Oakland plans to begin a free weekday shuttle service to and from Jack London Square, transit stations and downtown restaurants and theaters to lure more people and business into the city core.
Service is expected to debut in May or June now that $720,000 is lined up for first year of the shuttle, city officials announced Monday.
Buses will run every 15 minutes from 7 a.m. to 7 p.m. on weekdays, with 10-minute intervals during morning and evening rush hour, on a proposed three-mile loop between Jack London Square and West Grand Avenue.
City officials said they hope to give commuters, downtown workers, diners and theatergoers a faster and less polluting way get around downtown areas where many new restaurants and housing projects have opened in the past decade.
"I see this as another step in revitalizing the downtown," said Rebecca Kaplan, a City Council member who formerly served on the AC Transit Board. "By connecting these areas with a free shuttle, we're going to draw more people in the area, increase business and reduce pollution."
Offering the shuttle for free speeds service because the buses don't have to wait for passengers to pay before boarding.
Other cities ranging from Portland, Ore., to Walnut Creek and Emeryville in the East Bay have used free or low-cost bus shuttles as a tool to attract more people to their downtowns, officials said.
The Oakland City Council was scheduled to give final approval Tuesday to a funding plan that relies on the Bay Area Air Quality Management District to contribute $500,000 in clean-air grants annually for two years to run the service.
Oakland will contribute $80,000 this year in redevelopment funds and three property owner groups will contribute another $140,000 this year. The groups are the Jack London Square Partners, and the Downtown and Lake Merritt-Uptown community benefit districts.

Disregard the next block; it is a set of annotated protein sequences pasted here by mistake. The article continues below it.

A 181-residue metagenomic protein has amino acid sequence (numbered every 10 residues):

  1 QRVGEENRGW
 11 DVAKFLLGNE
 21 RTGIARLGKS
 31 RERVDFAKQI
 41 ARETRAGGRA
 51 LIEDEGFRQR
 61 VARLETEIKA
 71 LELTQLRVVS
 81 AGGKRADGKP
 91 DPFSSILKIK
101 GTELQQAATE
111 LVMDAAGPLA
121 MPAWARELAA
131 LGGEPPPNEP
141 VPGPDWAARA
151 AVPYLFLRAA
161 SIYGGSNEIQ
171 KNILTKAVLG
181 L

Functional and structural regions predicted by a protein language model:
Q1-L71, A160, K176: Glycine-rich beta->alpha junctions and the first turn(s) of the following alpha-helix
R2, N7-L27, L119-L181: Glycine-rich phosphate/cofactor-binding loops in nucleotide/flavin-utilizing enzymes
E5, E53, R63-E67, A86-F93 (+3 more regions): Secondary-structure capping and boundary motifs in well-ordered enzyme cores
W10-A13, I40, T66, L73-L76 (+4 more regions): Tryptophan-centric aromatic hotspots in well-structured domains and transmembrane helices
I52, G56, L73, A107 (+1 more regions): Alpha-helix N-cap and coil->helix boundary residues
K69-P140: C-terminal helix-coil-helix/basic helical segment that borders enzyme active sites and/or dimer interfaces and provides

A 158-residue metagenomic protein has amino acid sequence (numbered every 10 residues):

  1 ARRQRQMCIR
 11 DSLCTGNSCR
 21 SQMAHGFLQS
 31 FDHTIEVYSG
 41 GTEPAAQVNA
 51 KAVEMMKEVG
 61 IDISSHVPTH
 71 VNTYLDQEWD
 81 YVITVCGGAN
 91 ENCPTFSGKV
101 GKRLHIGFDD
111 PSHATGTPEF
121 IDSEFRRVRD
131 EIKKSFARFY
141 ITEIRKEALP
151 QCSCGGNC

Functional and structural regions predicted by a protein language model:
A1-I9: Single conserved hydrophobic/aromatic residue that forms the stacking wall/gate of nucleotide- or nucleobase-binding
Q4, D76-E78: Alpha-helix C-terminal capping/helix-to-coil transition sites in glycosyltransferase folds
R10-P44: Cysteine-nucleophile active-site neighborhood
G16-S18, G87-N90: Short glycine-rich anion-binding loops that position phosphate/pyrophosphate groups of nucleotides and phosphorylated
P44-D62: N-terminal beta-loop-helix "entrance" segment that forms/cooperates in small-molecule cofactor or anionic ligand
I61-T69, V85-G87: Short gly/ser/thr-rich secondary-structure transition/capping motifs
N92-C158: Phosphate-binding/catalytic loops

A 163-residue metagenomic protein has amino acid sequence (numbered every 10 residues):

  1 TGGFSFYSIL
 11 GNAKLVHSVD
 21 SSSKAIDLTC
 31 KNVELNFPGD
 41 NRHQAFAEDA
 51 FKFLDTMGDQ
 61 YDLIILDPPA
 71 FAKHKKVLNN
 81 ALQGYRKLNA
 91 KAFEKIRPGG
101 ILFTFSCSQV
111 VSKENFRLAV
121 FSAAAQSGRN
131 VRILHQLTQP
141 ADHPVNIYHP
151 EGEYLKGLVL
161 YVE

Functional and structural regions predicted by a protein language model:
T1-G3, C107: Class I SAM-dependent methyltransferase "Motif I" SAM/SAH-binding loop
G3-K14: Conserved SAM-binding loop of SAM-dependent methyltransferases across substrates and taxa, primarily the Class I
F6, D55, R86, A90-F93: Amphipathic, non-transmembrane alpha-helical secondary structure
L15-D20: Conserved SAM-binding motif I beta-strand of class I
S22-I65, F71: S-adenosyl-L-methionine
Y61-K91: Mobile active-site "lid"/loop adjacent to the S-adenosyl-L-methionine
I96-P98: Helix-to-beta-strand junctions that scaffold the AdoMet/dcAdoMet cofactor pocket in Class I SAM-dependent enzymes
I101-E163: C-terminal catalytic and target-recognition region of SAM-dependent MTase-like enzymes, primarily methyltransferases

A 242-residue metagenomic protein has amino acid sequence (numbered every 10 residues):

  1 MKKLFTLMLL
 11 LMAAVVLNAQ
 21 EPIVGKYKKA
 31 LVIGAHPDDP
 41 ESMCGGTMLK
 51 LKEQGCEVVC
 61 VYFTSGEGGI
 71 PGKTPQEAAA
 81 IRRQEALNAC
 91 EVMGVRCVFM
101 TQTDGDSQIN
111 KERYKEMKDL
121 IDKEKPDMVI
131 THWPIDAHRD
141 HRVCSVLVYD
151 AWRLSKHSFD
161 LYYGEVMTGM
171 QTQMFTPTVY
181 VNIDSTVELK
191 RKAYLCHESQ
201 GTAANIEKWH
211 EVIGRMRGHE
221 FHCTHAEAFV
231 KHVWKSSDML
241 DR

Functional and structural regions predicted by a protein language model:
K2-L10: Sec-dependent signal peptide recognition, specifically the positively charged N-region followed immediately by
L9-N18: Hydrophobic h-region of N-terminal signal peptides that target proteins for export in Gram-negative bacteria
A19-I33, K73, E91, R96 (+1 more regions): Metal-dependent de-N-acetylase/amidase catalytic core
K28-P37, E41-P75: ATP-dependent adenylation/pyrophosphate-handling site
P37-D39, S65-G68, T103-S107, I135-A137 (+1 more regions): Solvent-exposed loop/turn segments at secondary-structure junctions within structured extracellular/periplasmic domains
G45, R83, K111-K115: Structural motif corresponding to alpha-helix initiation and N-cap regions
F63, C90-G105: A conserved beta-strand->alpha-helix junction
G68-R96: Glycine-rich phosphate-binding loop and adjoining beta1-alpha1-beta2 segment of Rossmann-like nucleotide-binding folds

Kaplan said city officials are determined that this bus service will not flame out and die for lack of permanent funding, as did a lunch time downtown Oakland shuttle in 2001.
"Failure is not an option," she said. "We are counting as this, and we will continue to look for (government) grants and funding from the private sector to sustain it."
City officials plan to make an agreement for the Alameda Contra Costa Transit District to run the buses on the loop mostly following Broadway and Telegraph Avenue.
Shuttle stops at BART and Amtrak train stations and a ferry dock near Jack London Square will make it easier for commuters to get to and from downtown Oakland, said Zach Seal, an employee in the city's business development department.
If the shuttle proves popular, city officials likely would look at expanding service past 7 p.m. on weekdays, Seal said.
Kaplan said she and other city officials also hope that new bus shuttle can be the first step toward developing an electric streetcar system to the downtown some time in the future. Streetcars ran in downtown Oakland in the 1940s.
Reach Denis Cuff at 925-943-8267. Read the Capricious Commuter blog at www.ibabuzz.com/transportation.